Sunday, 15 March 2009

Constipated Extruder

My "New Year" extruder, which is the one on HydraRaptor that I use to build things, stopped working while building the first layer of an object. That is the lowest temperature layer, so the plastic is at its most viscous.

I couldn't get it to work again, so I removed the drive and tried pushing the filament by hand. I couldn't shift it. I measured the temperature of the molten plastic with a thermocouple and it was correct, so I deduced that the nozzle must be blocked. I removed the nozzle and when I pushed the filament this came out: -

It is dark and glassy looking. No idea what caused it, but it seemed to have blocked the nozzle. I cleared it out with a drill and reassembled it. I took the opportunity to measure its performance with my "lead kebab" test jig.

Even though this extruder has a 0.3mm nozzle and no taper in the PEEK insulator, it works better than the tapered PEEK extruder with a 0.5mm nozzle.

The most notable difference is that this one has a much bigger heater chamber, so perhaps a smaller heater bore melts the plastic quicker.

I got this interesting graph of flow against force, averaging over five runs of 20mm : -

I think the steep part of the curve is where the flow through the nozzle dominates the force required and the first part is where the plug friction dominates. The point where I operate it is right on the knee of the curve. I suspect adding a taper would straighten it out, but I don't want to strip down my only working extruder to prove that.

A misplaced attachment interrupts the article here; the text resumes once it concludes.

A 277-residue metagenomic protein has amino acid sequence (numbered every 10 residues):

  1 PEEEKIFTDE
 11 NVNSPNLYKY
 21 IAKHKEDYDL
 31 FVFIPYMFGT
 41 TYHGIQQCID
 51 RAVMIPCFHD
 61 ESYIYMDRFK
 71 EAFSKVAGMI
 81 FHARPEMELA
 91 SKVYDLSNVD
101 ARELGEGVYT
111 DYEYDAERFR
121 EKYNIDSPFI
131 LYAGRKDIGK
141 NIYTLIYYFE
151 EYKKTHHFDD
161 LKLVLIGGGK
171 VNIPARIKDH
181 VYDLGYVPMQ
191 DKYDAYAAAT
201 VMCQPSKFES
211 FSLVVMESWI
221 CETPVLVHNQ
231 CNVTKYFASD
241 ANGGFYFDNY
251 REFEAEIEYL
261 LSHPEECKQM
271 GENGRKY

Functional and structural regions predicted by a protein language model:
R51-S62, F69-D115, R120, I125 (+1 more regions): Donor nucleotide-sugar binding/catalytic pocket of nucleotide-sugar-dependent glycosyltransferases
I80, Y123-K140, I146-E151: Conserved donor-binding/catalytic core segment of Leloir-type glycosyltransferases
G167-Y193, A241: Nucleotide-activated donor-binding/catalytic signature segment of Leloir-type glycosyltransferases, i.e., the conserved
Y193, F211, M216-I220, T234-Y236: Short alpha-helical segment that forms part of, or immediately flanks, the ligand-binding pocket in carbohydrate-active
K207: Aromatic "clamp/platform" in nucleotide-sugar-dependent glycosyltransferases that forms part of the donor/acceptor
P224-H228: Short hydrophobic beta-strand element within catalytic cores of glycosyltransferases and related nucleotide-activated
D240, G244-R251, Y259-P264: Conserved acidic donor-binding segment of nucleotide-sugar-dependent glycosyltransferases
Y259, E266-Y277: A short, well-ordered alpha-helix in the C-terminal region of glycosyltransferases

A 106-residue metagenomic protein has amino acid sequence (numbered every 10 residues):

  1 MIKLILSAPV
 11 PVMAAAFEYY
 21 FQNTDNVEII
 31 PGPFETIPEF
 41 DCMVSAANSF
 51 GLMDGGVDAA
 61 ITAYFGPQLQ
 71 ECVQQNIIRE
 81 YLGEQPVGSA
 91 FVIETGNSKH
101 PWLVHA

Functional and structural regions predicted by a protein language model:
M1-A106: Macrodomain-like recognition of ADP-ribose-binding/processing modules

So I don't know what caused the blockage, but it is the second time I have had an extruder block, so it goes to show that a detachable nozzle is advisable.


  1. Hey Nophead,

    This finding is interesting. Have you tried measuring the MP/BP of the blockage?

    I would like to know what it's composed of. We could probably use that information to find out what's happening in these blockages and possibly work around it somehow.


  2. I upped the temperature to 260C in an attempt to free it. That may have caused the discoloured / denatured filament. The actual blockage may have just been in the 0.3mm hole in the nozzle. Too small to do any meaningful analysis I think.

  3. That sort of looks like what I have been experiencing with cream color ABS, though I think since I have been shooting for 240c before even starting and then doing my sensing as close to the nozzle as I can get I have been cooking my fiber.

    I think the rule of thumb would be if you are at extruding temperature and just starting out with no flow, cranking up the heat is not going to make it flow.

    The best bet would be to try and clear the nozzel while hot with a simular size drill bit.

    How would you clean this kind of blockage from a welding tip?

    Maybe your graphs (a lot of work I know) should also include temperature variation?

  4. I imagine I will be able to unscrew a welding tip as easy as the standard nozzles. I can usually shift them when cold, if not I heat it.

    Yes force against temperature graphs would be nice. The only comparative measurement I have made so far is HDPE drops from 3.8mm^3 to 2.4mm^3 when the temperature is lowered to 200C from 240C.